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Review: In The Heights



Once a hit Broadway musical, before Hamilton made Lin-Manuel Miranda a name, In The Heights hits theaters and HBO Max on Friday. Director Jon M. Chu, who had great success with Crazy Rich Asians, brings the story of Washington Heights in New York City to the silver screen. In doing so, he has made a modern twist on the Old Hollywood musical. The film has some narrative issues but these are overshadowed by its infectious energy, pounding rhythm, and charming cast.


The story is about the generations of dreamers who have created communities in New York and the gentrification that threatens to destroy them. The film opens with Usnavi (Anthony Ramos) telling a "Once upon a time" story to a group of young children. He explains to them what the Heights means to his loved ones. He makes them say it "Washington Heights" so it won't be forgotten. The film's title song lays out the plot, themes, character, and vibe of the whole film in one excitingly staged number.


The film unfolds over the hottest day of the summer as a blackout approaches. The general story, involving two couples getting together, isn't anything revolutionary. What is fresh is the cultural specificity of the location. While this is very much a fairy-tale version of New York, it also gets plenty of details right about the Dominican neighborhood there. Usnavi and Vanessa (Melissa Barrera), a would-be fashion designer, are the central couple. Usnavi dreams of returning to the Dominican so he can restore his father's bar there. Benny (Corey Hawkins) and Nina (Leslie Grace) are the secondary romance. Benny works at Nina's father's taxi dispatch office. Nina is returning home from Stanford. She doesn't want to go back because she feels alone and judged there for her roots. Her proud father Kevin (Jimmy Smits) will do anything to allow her to be the first in their family to graduate.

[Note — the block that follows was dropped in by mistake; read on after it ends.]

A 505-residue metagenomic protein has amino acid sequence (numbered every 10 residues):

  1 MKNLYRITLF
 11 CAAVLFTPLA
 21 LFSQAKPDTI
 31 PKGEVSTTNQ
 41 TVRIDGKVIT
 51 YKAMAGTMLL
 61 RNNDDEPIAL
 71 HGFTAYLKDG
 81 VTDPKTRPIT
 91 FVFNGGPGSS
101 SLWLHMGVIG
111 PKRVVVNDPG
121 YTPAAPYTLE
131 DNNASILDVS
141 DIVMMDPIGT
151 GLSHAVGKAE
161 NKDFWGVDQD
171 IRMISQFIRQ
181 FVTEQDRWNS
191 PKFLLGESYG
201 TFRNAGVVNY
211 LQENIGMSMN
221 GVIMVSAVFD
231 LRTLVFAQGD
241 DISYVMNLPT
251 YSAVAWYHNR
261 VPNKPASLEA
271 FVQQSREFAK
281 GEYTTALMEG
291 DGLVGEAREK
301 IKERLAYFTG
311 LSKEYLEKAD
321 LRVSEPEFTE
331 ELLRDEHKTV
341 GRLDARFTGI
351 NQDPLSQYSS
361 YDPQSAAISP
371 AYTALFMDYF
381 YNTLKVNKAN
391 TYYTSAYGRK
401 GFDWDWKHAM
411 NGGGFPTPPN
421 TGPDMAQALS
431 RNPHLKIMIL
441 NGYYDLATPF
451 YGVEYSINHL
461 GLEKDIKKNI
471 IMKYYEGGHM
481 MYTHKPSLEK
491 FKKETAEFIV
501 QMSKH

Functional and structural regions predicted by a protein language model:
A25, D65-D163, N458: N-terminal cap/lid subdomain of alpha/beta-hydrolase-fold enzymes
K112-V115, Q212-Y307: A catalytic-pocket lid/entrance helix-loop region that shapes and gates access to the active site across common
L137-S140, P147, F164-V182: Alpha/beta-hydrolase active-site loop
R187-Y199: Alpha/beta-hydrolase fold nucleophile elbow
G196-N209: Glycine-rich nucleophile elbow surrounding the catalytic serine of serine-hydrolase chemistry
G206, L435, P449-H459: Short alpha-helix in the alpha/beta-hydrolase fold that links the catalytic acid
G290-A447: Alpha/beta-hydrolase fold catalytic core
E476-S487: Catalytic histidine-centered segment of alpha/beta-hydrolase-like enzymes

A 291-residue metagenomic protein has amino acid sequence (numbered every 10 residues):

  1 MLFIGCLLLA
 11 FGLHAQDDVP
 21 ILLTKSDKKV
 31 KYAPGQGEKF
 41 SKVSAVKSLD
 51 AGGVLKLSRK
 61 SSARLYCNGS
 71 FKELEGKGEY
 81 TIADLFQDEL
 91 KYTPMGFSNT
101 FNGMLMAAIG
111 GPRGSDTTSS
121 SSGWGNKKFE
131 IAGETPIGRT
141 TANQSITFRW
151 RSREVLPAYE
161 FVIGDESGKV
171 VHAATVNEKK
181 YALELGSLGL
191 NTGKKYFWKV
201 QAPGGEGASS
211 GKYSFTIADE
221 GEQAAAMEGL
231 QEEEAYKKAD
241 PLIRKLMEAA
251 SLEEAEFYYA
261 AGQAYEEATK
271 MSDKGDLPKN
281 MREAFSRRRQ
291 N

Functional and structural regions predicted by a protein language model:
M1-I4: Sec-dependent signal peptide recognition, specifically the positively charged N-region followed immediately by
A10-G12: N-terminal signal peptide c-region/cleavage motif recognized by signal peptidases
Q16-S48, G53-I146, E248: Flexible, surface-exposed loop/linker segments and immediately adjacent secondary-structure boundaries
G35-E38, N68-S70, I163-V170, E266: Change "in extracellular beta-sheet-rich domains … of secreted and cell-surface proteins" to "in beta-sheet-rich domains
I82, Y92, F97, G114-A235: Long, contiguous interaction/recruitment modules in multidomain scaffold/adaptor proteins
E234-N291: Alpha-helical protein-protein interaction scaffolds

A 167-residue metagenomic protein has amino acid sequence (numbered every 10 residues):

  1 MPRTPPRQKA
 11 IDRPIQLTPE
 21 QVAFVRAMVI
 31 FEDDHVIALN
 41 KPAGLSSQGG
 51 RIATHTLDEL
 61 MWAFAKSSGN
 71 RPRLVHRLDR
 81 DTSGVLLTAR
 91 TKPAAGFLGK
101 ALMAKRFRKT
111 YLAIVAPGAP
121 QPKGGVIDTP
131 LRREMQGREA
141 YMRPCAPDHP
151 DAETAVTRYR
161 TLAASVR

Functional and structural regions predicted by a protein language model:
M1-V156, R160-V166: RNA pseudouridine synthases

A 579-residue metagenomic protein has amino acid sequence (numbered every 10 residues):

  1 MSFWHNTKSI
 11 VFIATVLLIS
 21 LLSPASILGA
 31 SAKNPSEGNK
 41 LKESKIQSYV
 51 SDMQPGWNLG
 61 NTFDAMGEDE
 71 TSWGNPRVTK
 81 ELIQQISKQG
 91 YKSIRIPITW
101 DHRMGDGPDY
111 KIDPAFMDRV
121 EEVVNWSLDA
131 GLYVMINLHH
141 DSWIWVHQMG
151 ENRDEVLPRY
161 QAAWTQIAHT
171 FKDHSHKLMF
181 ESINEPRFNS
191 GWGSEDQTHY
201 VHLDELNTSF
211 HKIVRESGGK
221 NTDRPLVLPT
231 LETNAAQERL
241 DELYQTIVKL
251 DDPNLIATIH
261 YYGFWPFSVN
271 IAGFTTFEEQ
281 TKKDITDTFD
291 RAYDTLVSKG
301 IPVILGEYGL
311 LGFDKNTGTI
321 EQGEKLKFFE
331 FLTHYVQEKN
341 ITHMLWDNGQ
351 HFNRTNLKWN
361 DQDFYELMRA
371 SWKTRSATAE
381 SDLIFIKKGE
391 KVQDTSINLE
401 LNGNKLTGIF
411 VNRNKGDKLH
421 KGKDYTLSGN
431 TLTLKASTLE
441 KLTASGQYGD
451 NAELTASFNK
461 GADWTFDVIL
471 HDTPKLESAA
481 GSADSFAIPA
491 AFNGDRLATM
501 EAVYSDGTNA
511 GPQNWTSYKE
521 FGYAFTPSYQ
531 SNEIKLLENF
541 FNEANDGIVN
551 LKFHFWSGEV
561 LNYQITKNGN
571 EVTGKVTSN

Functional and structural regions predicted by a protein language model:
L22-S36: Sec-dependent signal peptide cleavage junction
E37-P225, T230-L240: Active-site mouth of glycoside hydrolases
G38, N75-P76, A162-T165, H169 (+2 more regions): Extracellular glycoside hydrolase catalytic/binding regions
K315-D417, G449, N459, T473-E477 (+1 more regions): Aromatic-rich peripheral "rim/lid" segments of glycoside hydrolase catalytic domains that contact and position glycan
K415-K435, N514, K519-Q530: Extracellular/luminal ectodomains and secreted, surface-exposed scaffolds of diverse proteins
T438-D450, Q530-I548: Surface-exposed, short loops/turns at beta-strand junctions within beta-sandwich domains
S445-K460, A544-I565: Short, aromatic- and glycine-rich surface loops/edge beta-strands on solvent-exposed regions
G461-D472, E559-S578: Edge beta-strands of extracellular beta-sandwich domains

In the Heights suffers from not having a strong narrative arc, particularly in the middle act. The opening and closing acts are wonderful but everything thing in between feels more like a series of vignettes. Those vignettes allow for some visually inventive and catchy musical numbers. The film regularly uses animation and CGI to accentuate the musical numbers. The impressively large cast creates large-scale numbers that will live in your memory for some time. In the Heights soars thanks to its good intentions, high energy, and charm. The plot is repetitive and at times overly melodramatic but somehow none of this affects the overall feeling you get from watching the film. Ramos has so much charisma as Usnavi. He has incredible chemistry with Barrera. The supporting cast all have great moments as well. The real star is the production numbers that reference musical giants from Busby Berkely to West Side Story. All are given a Latino spin that melds rap, salsa, and reggaeton into something totally unique. Miranda's talent for rhymes will be no surprise to anyone familiar with Hamilton. The film drags a bit but then comes along another stunning musical number and all is forgiven. While the film is going to be streaming, the sheer scale demands it should be seen on the biggest, loudest screen possible. Summer is here!


4/5